During the holiday season, prepare for added stress, limited sleep, and overindulgent celebrations. For many, anxiety, sadness, and depression are brought on by the holidays, taking a great toll on our health, particularly our brain health and gut health.

In fact, we seemingly don’t have a problem with one without it affecting the other. The brain and gut are intimately connected, which means that triggering factors that affect one, will ultimately affect the other. An imbalanced intestine can send signals to the brain, just as an imbalanced brain can send signals to the gut. Therefore, a person's stomach or intestinal distress can be the cause, or the product of anxiety, stress, or depression.

Patients who have autoimmune disorders can be among those who suffer the greatest during the holiday season. Gut dysbiosis, or imbalance of intestinal microorganisms, plays a major role in the development of autoimmune diseases. Conversely, good gut health is vital to the management of autoimmune-related symptoms.

With the connection between gut health and brain health being so significant, you can see how there could be a vicious cycle between mental wellness, gut function, and overall physical health and how the heightened emotions of the holidays and what they look like this year, might trigger this cycle, especially for those who are autoimmune-compromised.

To help manage the rigorous effects that this year's holiday season could have on us, here are five tips for boosting your brain health and gut health:

How to Boost Brain and Gut Health

  1. Limit inflammatory foods: Unfortunately, many seasonal favorites come with inflammatory side effects that can spike the autoimmune response or even trigger the onset of autoimmune diseases. Alcohol, sugary foods, gluten, dairy, and processed meats are just a few inflammatory foods that we should all try to avoid. It’s fine to treat yourself but do it in moderation.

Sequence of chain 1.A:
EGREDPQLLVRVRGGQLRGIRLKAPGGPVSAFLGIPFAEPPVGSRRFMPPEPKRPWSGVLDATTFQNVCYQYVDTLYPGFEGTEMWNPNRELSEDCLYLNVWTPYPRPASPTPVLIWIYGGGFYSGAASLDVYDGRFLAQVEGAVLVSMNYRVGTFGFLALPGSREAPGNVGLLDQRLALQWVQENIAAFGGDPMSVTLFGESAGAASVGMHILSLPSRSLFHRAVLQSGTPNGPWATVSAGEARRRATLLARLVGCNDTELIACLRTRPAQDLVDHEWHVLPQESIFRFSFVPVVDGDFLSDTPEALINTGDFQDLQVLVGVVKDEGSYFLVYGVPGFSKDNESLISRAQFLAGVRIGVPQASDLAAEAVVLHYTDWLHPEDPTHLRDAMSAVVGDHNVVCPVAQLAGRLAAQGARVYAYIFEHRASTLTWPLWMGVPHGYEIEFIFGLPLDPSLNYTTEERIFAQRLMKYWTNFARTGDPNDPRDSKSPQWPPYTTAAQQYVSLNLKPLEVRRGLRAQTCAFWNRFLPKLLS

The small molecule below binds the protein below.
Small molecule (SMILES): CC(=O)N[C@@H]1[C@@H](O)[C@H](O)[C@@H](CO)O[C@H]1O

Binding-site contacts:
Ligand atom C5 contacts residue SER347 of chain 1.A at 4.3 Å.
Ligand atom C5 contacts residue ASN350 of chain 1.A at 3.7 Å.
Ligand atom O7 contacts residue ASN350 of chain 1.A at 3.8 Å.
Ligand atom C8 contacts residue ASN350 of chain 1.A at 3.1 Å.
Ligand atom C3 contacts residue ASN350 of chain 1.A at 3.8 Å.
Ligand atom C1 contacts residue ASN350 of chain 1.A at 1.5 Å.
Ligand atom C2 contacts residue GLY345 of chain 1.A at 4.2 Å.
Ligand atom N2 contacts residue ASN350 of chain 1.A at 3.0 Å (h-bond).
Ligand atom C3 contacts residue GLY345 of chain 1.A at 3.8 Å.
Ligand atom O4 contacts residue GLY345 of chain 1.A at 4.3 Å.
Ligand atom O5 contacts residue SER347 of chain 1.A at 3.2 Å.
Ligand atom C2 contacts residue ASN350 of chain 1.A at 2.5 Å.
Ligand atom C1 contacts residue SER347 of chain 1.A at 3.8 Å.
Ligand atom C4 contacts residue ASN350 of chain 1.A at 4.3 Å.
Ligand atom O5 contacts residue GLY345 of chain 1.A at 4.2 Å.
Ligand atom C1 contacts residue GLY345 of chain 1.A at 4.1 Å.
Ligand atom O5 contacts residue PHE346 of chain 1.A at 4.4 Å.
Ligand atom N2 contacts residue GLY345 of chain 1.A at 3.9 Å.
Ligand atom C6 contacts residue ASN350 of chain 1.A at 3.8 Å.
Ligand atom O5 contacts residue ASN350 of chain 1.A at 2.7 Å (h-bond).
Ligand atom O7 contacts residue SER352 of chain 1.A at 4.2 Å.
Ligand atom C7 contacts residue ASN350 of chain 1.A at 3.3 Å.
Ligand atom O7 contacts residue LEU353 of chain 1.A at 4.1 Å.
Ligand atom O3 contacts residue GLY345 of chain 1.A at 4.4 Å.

1. Get plenty of sleep: A lack of sleep can cause heightened emotions, sensitivity, and difficulty focusing. At an already emotional time of year, adequate sleep is crucial. With the current climate making travel and family gatherings risky, many will struggle emotionally, and a lack of sleep can intensify that. If you are having trouble sleeping, speak to your healthcare provider, as it could also be an indicator of gut imbalance.
  1. Seek counseling:  Seeking therapy to learn to manage or cope with your feelings is not something to be embarrassed about. Take control of your mental health just as well as your physical health.
  1. Spend extra time outdoors: Megan Riehl, PsyD, gastrointestinal psychologist and clinical director of the gastrointestinal behavioral health program at Michigan Medicine, recommends readjusting our mindsets about quality time outdoors. She says, “We can significantly benefit from being outside in the winter. The emotional benefits of fresh air and sunshine, coupled with the physical activity of walking, hiking, or cruising in a wheelchair, are a win-win situation.”
  1. Proactive Health Management: Routine physicals and testing are essential to health management. The “What I don’t know, won’t hurt me” adage is not conducive to living a long, healthy life. Rather than waiting for something to be wrong and then trying to fix it, maintain your health.

Is My Gut Healthy?

Some of the signs of an unhealthy gut include irritable bowel syndrome, diarrhea, bloating, constipation, unexplained weight gain or loss, and fatigue. If you present with any of these symptoms, or sleeplessness, anxiety, or depression, seek the care of your primary care physician.

Cyrex Laboratories offers the Array 10 - Multiple Food Immune Reactivity Screen™. This test measures reactivity to 180 food antigens, assisting in the early detection of dietary-related triggers of autoimmune reactivity. This test is highly recommended for anybody with unexplained symptoms whether gastrointestinal, neurological, dermatological, or behavioral in nature.

A healthy gut will produce the mood-boosting brain chemical, serotonin. The American Psychological Association estimates that 95 percent of serotonin is created by gut bacteria. A healthy brain will keep the gut happy. This gut-brain relationship is one that must be nurtured. Take notice and take care with these tips.

Dr. Chad Larson, NMD, DC, CCN, CSCS, Advisor and Consultant on Clinical Consulting Team for Cyrex Laboratories. Dr. Larson holds a Doctor of Naturopathic Medicine degree from Southwest College of Naturopathic Medicine and a Doctor of Chiropractic degree from Southern California University of Health Sciences.

He is a Certified Clinical Nutritionist and a Certified Strength and Conditioning Specialist. He particularly pursues advanced developments in the fields of endocrinology, orthopedics, sports medicine, and environmentally-induced chronic disease.

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